But momentum can be a fickle mistress and in a flash, she had switched sides. The entire tenor of the game was about to abruptly change.

In an aggressive effort to seize control of the game and hoping to catch the Matadors unawares, the Cougars attempted an outside kick. If successful, Esco would really have had a leg up on the proceedings but alas, the bold ploy backfired.

The bouncing kick hopped right into the hands of Ulices Monje, who was positioned on the frontline of MM’s kickoff return unit. After nimbly ducking to avoid a would-be tackler and with the entire Esco team having surged past him, Monje had nothing but a vast expanse of virgin turf staring him in the face. Showing more than enough speed to get the job done, he rumbled down the right sideline for a stunning 52 yard, game-changing TD.

Matters got even more dismaying for the locals on the ensuing MM squib kick when the Cougars couldn’t get a handle on it and the Matadors were quick to make a pivotal recovery. Now it was the visitors who were feeling it and they took full advantage. Five plays later from the 13-yard line, the physical Greene bolted up the middle, veered to his left and was never headed. In just a mere 2:27, the Matadors had gone from being scoreless and struggling to owning a 13-9 margin.

It was shortly thereafter that the rash of Cougar injuries started to crop up. After he had handed the ball off to Frankfather, QB Ramos crumbled to the turf and stayed there for a fair amount of time. He was able to hobble off the field with assistance but the youngster was done for the night – the victim of an ankle injury. Ramos would spend most of second half along the sideline, propped up by a pair of crutches.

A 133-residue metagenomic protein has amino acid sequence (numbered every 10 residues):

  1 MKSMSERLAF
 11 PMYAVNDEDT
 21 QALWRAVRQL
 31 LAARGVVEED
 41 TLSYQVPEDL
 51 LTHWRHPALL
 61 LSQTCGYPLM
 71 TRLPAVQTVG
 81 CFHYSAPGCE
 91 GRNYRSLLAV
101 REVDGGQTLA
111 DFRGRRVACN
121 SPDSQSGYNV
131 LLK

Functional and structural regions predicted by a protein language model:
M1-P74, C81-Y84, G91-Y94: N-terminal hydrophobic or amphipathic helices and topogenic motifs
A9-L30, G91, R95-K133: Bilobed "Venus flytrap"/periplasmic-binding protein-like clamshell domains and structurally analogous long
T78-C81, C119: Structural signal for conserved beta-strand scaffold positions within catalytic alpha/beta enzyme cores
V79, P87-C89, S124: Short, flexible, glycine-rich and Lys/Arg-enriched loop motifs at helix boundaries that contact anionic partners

But Esco hung tough and on their final possession before intermission, despite having a touchdown pass called back and losing the services of dependable offensive lineman Ricardo Cervantes Jr., Flores provided his team with a measure of solace with a low, hooking 33-yard field goal that drew the hosts to within one at 13-12.

And that’s the way matters remained until late in the third stanza when Greene made like Atlas and hoisted his team upon his ample shoulders. On a telling 96-yard march, the tireless senior carried the ball eight times, turned a pretty sweep into a 24-yard gain and then hauled in a sweet sideline spiral from quarterback Mugabe Miller for another huge pickup (36 yards). Understandably, the Matadors kept feeding the beast and Greene was more than willing to provide the capper, a short plunge from a yard out.  With the tally now 20-12, MM had created a bit

Esco signal-caller Justin Fox rifles a pass to the versatile Quinton Gaudet.

of space for itself.

However, that cushion would be narrowed considerably on Esco’s first series of the final quarter. Backup QB Justin Fox, forced to deal with a balky hamstring himself, starting seeking out the versatile Quinton Gaudet, who up to that point had already been a headliner with an absolutely dominant performance on defense.

Fox zipped a pair of well-thrown slants to Gaudet, who exhibited his considerable power by bulling his way to additional yards after each catch. These two connections resulted in 34 yards and that set the stage for an Esco payoff when Fox drilled wideout Shawn Moskowitz on a sharp 11-yard hookup. Now within two (20-18) with just over eight minutes left in the contest, the Cougs went for the tying 2-point conversion but Fox’s toss was just a tad too low for a diving Gaudet to corral. No one knew it at the time but Cougars were destined to draw no closer.